Got a nagging little question?

In my email inbox very early Saturday morning a customer asked, “Why is the coffee wet?” This was from one of our mainland customers several timezones away. We had a little exchange not too long ago about shipping delays. Once in a while he buys beans from different farms “to see what they are all about.” (Kona coffee farmers thank you!) It’s nice to hear the customer’s perspective and infer how one’s business seems to compare with other similar businesses. He had recently experienced a long delay in a shipment from another Kona coffee farm.

Most of the months since the pandemic shutdown, we fortunately haven’t experienced any significant slowdowns in shipping.  It surprised me, in fact.  But lately, just in the past couple of weeks, things have noticeably suffered with USPS.  Two packages that went out on the same day reached the mainland West Coast in two days.  One reached the recipient the day after that; the other stayed stuck in a San Jose, CA, USPS facility for days and didn’t get moved along for a week and a half!  The recipient was IN San Jose and could have driven over, could have WALKED over, to get it.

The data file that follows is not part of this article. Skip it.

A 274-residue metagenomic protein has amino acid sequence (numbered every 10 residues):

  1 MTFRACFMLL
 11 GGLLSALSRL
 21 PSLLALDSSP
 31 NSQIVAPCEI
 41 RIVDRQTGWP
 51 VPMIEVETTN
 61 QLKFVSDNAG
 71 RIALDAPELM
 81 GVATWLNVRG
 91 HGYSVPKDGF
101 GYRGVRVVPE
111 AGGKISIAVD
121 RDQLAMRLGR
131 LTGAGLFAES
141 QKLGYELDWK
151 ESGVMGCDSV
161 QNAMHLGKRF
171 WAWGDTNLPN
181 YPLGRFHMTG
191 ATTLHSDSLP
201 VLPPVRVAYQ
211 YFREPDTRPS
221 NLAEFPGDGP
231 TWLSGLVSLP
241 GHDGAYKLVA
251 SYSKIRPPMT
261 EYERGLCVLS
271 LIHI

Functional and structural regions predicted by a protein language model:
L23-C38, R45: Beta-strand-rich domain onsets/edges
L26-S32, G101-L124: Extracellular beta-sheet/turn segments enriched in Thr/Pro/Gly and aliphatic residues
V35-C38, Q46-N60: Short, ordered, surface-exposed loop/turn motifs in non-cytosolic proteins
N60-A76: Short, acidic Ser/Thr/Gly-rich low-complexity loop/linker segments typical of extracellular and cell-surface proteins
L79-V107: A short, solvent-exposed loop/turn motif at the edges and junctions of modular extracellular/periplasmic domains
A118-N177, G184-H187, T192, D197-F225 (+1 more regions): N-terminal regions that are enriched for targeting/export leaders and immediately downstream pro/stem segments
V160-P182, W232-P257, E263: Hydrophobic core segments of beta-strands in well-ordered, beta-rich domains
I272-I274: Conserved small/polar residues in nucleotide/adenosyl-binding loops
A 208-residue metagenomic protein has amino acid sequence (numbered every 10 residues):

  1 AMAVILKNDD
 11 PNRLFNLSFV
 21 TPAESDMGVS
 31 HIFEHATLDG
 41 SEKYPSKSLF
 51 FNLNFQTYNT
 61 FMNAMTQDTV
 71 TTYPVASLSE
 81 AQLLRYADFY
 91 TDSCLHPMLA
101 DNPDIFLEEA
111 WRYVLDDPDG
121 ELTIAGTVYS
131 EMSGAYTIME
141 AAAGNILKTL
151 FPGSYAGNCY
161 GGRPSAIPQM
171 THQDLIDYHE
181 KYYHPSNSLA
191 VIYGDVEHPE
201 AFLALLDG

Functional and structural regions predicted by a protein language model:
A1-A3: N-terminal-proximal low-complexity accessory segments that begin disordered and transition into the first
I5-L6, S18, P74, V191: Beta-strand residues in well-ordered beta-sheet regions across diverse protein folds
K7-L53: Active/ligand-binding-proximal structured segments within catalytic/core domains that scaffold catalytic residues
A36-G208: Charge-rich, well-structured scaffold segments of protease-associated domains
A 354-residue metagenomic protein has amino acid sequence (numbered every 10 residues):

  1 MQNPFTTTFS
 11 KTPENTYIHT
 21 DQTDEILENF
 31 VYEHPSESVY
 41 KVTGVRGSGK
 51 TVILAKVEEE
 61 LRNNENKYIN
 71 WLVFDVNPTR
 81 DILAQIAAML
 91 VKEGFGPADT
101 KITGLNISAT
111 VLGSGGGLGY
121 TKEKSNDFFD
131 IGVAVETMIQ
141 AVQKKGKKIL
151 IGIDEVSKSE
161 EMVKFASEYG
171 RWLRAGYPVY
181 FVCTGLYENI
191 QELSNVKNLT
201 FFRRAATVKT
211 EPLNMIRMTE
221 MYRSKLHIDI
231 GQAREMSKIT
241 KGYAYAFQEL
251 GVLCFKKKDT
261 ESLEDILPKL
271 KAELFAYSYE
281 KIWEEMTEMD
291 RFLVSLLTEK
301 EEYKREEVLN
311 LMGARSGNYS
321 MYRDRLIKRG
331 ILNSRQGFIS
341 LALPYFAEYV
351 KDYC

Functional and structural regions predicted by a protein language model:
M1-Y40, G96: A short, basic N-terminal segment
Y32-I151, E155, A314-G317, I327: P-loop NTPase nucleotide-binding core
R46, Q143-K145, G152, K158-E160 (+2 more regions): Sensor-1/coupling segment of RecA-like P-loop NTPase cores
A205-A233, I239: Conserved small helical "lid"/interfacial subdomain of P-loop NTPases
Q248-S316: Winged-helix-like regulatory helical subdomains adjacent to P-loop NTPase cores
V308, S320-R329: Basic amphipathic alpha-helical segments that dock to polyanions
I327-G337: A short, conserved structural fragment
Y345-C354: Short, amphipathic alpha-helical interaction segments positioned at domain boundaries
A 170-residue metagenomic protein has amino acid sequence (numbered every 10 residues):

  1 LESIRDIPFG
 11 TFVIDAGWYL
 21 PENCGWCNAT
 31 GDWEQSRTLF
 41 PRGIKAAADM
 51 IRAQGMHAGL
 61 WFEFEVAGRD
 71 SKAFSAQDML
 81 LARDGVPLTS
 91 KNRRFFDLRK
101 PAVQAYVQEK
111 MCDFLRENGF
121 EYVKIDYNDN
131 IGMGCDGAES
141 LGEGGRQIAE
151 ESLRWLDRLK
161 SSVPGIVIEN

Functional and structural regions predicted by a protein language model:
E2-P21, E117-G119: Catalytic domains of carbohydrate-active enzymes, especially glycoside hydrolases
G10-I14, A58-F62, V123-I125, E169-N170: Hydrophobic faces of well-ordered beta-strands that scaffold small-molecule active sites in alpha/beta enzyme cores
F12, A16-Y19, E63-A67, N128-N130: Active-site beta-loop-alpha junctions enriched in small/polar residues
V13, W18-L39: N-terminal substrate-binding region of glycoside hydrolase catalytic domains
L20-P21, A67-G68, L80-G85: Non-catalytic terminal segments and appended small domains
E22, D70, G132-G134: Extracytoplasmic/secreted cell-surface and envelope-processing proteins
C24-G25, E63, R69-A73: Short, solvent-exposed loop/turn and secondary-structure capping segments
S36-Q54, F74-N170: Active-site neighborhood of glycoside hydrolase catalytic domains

In any case, we do like to hear from customers. Carl asked why our coffee was wet. It stuck to the sides after grinding. He found the same thing with others’ coffee. He wanted to know if that was natural.

I answered, “The coffee appears wet because of its natural oils. The more you roast it, the more oils come out, making it look wet.  If you have a darker roast of ours or other coffee, you might want to note if it seems to be ‘wetter’ in your grinder.”

Before being in the coffee business, when I’d just drink coffee and not think much more about it, I used to think that oily, dark beans meant that oil was used to roast the coffee. But, no, roasting longer brings out more of the beans’ oils.

Carl then sent a photo of our coffee and another farm’s Kona coffee. Both are medium roast. Ours is on the right; the other’s on the left. Ours is a little darker and “wetter.”

Beans are roasted within a certain range.   Sweet Marias specializes in helping home roasters and has a lot of tutorials and interesting info.

This one might be particularly useful for the topic of roasting and visual signs. It’s one of several articles that can be found in their library about roasting basics.

FYI, we roast to 425 degrees for medium and 433 for medium-dark.

Let us know your other coffee questions …

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